The law that created the deficit committee also created a zero-sum game: Any expensive program that escapes the budget knife does so at the expense of cuts to other programs. If the military contractors succeed in keeping the war budget intact, they’ll likely do so at the expense of Social Security and Medicare.
That means money that would go to your Social Security or Medicare benefits will instead go into the hands of people like Lockheed Martin CEO Robert J. Stephens, who last year made $21.9 million, almost totally from taxpayer-funded military contracts.
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These corporations have been and are devoting considerable resources into a coordinated effort to ensure they get as much of that money as possible. A new investigation by AlterNet’s Nick Turse (as part of a joint investigative project among AlterNet, Salon,and Brave New Foundation) uncovered that not only have tens of billions of dollars been sent to war contractors in deficit committee members’ districts in the last several years, but the millions of donations donated to the members’ campaign and PACs have heavily favored Democrats since 2007.
That means that the people we usually rely on to protect Social Security and Medicare may have been compromised by heavy war industry donations.
Democrat Jim Clyburn, for example, recently said, “…Defense may be something that most members on the Democrat side will not mind going after. But I do mind going after that. So I’m going to be very reticent.” Clyburn has taken several hundred thousand dollars in contractor donations since 2007, and he’s not alone. Deficit committee co-chair Senator Patty Murray (D-Wash.) literally campaigns on sending military contracts to Boeing, which has a heavy presence in Washington State. These members typically (and cynically) defend shoving money at corrupt contractors by saying they are “looking out for their district.”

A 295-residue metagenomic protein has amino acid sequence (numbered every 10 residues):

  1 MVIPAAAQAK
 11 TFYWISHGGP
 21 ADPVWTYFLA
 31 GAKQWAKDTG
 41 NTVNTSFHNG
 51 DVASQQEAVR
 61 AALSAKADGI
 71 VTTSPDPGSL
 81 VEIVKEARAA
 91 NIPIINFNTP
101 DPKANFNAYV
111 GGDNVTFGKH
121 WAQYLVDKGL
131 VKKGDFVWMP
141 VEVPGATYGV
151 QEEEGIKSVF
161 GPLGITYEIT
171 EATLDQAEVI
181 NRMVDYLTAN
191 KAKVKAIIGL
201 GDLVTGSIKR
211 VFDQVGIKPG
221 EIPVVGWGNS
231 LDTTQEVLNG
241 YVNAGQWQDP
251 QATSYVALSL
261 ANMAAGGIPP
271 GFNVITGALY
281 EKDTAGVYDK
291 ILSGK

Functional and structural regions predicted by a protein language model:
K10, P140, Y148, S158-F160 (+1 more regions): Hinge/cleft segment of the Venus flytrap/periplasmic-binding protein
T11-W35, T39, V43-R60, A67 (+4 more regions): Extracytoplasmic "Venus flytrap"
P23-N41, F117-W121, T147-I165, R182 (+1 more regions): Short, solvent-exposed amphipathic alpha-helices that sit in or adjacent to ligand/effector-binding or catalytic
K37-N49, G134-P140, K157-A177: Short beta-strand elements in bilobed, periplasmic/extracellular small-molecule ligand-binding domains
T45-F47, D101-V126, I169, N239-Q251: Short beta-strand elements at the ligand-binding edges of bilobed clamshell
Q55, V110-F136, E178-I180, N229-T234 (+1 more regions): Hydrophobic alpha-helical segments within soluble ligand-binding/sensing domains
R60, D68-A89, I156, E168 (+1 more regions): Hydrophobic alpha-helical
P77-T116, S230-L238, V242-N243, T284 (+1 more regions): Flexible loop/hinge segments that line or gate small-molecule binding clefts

As we show in our new War Costs video, if they continue this behavior from their perches on the deficit committee, they will most definitely NOT be looking out for their districts. Because the deficit committee is required by law to propose no less than$1.5 trillion in cuts to the federal budget to prevent automatic cuts across federal programs at the end of the year, all big-ticket federal programs are essentially competing against each other for funds. If the war budget wins, popular programs like Social Security and Medicare lose, and that means many, many more of the committee members constituents will be directly hurt by the cuts.
Below we list the number of people in each committee members’ district who rely on Social Security. We then compare the dollars received by Social Security beneficiaries in areas represented by the committee in 2010 with how much federal money was sent to military contractors in the same areas(drawn from Nick Turse’s research). Clearly, if the deficit committee slashes Social Security and Medicare to protect the military budget, many more of their constituents will lose, and their districts will take a much harder economic hit.
Number of Social Security Recipients in Areas Represented by Deficit Committee:
- Sen. Patty Murray (WA): 1,089,887
- U.S. Rep. Jeb Hensarling (TX-05): 125,185
- Sen. Jon Kyl (AZ): 1,067,717
- Sen. Rob Portman (OH): 2,124,650
- Sen. Pat Toomey (PA): 2,557,714
- Sen. Max Baucus (MT): 192,701
- Sen. John Kerry (MA): 1,140,830
- Rep. Dave Camp (MI-04): 155,855
- Rep. Upton (MI-06): 135,716
- Rep. Becerra (CA-31): 51,189
- Rep. Clyburn (SC-06): 142,082
- Rep. Van Hollen (MD-08): 88,726
Military contractors are crying crocodile tears right now about the “fragility” of their industry, and they’re declaring that they’re really just concerned about the committee members’ constituents. But as we showed last week, this industry is flush with cash, and will do or say anything to protect the one thing they care about above all else: profit.
The deficit committee has to choose: will they stand with the 16 million people in their districts who rely on Social Security and Medicare, or will they send that money to Lockheed Martin’s CEO?
This should an easy choice: cut the war budget.